On the night of January 29, 2013, I decided that I would take the dive into the wonderful, wacky world of Macross. I had never seen a single entry from the franchise before, and while the entity itself wasn’t as large as the Gundam family, it still had quite a number of entries to its credit, and finding a good starting point was an interesting proposition. Unlike Ghostlightning’s Gateway Gundam (which I did take, and am currently following its diagnostic for reasons), or the Starter Precure Quiz that I put up a while back, I had no particular referential framework to work with. Luckily, I decided to watch Do You Remember Love? first.
As I’ve mentioned before, I was still blogging back then, but was never really deep into the mecha genre, nor did I familiarize myself with the myriad of analyses into the Macross franchise strewn across the blogosphere. I was happily outside of discussion, ripe for the possibility of, as I’ve mentioned before, enjoying the franchise on my own terms. Instead of writing about the movie itself in a post, I livetweeted it. I loved it. And so did others:
Do You Remember Love? isn’t the first Macross experience that most people have, partly due to its age compared to other entries like Plus and Frontier, both of which were my immediate follow-ups, and will have Twelve Days entries of their own. 2013 was the year I dipped into the pool of Kawamori and his ecclectic style, and while my first Kawamori experience was AKB0048 (perhaps even a more rare occurrence than DYRL being one’s first Macross), I certainly could see myself delving deeper into this directorial style. What I feel about Macross as a whole was remarkably similar to that of my love for the Pretty Cure franchise (although nothing will ever hold a candle to that, more on this later).
In Pretty Cure, I found a franchise that had no qualms about telling the same story over and over again, with differing bits and pieces here and there. While most would dismiss this approach entirely out of commercial rehashing and milking a lucrative cash cow, I was fascinated by the show’s ability to take the same tenets of what makes a series Pretty Cure, and expand on this mythos through different angles, with variation on theme, character, and even artistic styles. Through history, one could trace such storied franchises through a literary taxonomy of sorts, and after taking a more holistic view of the series itself, can identify those tenets.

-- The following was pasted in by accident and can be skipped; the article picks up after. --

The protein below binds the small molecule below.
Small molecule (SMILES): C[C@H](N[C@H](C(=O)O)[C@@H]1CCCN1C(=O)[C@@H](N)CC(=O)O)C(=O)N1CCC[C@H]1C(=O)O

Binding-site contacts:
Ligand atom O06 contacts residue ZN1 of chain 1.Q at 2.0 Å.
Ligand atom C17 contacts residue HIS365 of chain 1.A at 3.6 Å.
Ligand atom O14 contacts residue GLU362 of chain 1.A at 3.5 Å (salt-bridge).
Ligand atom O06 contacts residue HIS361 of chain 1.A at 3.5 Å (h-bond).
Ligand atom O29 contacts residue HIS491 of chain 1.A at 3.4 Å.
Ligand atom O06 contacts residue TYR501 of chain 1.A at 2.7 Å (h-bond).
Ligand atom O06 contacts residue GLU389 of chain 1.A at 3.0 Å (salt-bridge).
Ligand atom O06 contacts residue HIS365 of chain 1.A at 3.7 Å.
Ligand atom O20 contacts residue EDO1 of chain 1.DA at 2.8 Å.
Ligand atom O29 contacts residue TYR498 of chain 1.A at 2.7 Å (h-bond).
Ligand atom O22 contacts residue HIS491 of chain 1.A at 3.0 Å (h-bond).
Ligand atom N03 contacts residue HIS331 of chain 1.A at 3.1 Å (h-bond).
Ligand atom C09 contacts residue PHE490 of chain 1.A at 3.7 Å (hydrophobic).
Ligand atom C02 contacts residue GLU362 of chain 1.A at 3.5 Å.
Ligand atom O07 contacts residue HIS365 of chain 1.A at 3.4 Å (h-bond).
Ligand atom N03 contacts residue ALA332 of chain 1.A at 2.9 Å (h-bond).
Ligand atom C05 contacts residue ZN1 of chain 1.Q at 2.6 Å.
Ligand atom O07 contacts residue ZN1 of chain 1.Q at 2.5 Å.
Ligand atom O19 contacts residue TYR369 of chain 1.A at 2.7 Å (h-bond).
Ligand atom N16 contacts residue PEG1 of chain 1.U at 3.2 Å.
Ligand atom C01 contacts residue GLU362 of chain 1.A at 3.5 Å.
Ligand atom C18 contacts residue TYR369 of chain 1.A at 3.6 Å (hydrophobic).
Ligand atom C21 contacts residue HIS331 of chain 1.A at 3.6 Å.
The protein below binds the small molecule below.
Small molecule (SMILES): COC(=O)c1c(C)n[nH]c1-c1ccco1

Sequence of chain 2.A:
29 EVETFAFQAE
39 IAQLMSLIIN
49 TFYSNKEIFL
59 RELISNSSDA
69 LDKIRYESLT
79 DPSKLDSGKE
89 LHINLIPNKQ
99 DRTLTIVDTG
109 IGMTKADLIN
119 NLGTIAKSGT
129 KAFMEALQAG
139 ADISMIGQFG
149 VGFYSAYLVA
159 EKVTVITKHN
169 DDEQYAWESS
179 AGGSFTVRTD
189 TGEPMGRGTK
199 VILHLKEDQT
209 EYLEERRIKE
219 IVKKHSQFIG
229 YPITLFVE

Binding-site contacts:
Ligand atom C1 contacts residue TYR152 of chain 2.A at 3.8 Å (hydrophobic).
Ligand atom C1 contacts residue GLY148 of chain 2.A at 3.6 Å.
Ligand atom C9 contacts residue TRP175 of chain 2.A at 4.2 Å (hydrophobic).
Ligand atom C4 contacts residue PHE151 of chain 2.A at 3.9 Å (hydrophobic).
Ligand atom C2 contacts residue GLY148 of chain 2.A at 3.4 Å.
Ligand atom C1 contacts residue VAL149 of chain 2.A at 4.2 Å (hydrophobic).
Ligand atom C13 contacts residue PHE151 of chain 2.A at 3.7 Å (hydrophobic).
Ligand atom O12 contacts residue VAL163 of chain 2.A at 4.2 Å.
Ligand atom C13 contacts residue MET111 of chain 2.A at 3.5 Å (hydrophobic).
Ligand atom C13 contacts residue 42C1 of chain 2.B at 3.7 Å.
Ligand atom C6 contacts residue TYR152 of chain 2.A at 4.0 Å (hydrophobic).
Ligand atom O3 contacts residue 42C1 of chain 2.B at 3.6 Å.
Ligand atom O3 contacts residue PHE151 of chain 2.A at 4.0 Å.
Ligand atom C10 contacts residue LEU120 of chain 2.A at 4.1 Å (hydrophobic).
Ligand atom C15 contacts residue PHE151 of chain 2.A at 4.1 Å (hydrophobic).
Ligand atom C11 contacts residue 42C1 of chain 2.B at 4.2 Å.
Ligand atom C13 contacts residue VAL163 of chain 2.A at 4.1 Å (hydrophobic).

That isn’t to say that one couldn’t do this for a single story (which constitutes adaptation), but the journey of discovering what is truly PreCurian or Macrucian about those franchises begins with a single step. With PreCure, I enjoyed (and still do) that particular journey, but leading off with Do You Remember Love and following up with the other entities within the franchise was like listening to a musical piece composed in a Theme and Variation form. The main idea in its purest sense is introduced, then played with in several ways, presented in a specific developmental order to create artistic effect.
On a more personal level, the eponymous song from the movie laid a foundation for much later on the year, when I got together with my fiancée. The song held a shared meaning between her and myself, and over time, it became “our song.” It was the song that I couldn’t stop singing at work in the days leading up to my visits to her city. It was the song that we slow-danced to together in the parking lot of the airport right before I flew back home. It was the song that we slow-danced to together in her apartment shortly after I proposed. It’s the song that we will dance to at our wedding.
As I’ve said before, it’s not just this movie that brings me back to places past, but also the other entries. They somehow fill me with such memories that only I have, that I keep to myself and value so much. While I truly love Kawamori’s directorial style, what makes me love Macross specifically is its ability to not only do the “theme and variation” effect with its story, but somehow, it rings true to me with my own life as well. My life is a story in itself, with its own themes and memories, and somehow, watching the different iterations of Macross allows me to see my life in the same way.
What will seven bring? What will SDF bring? What will I remember? I look forward to seeing these questions answered next year, though feel regret that I didn’t get to find out this year.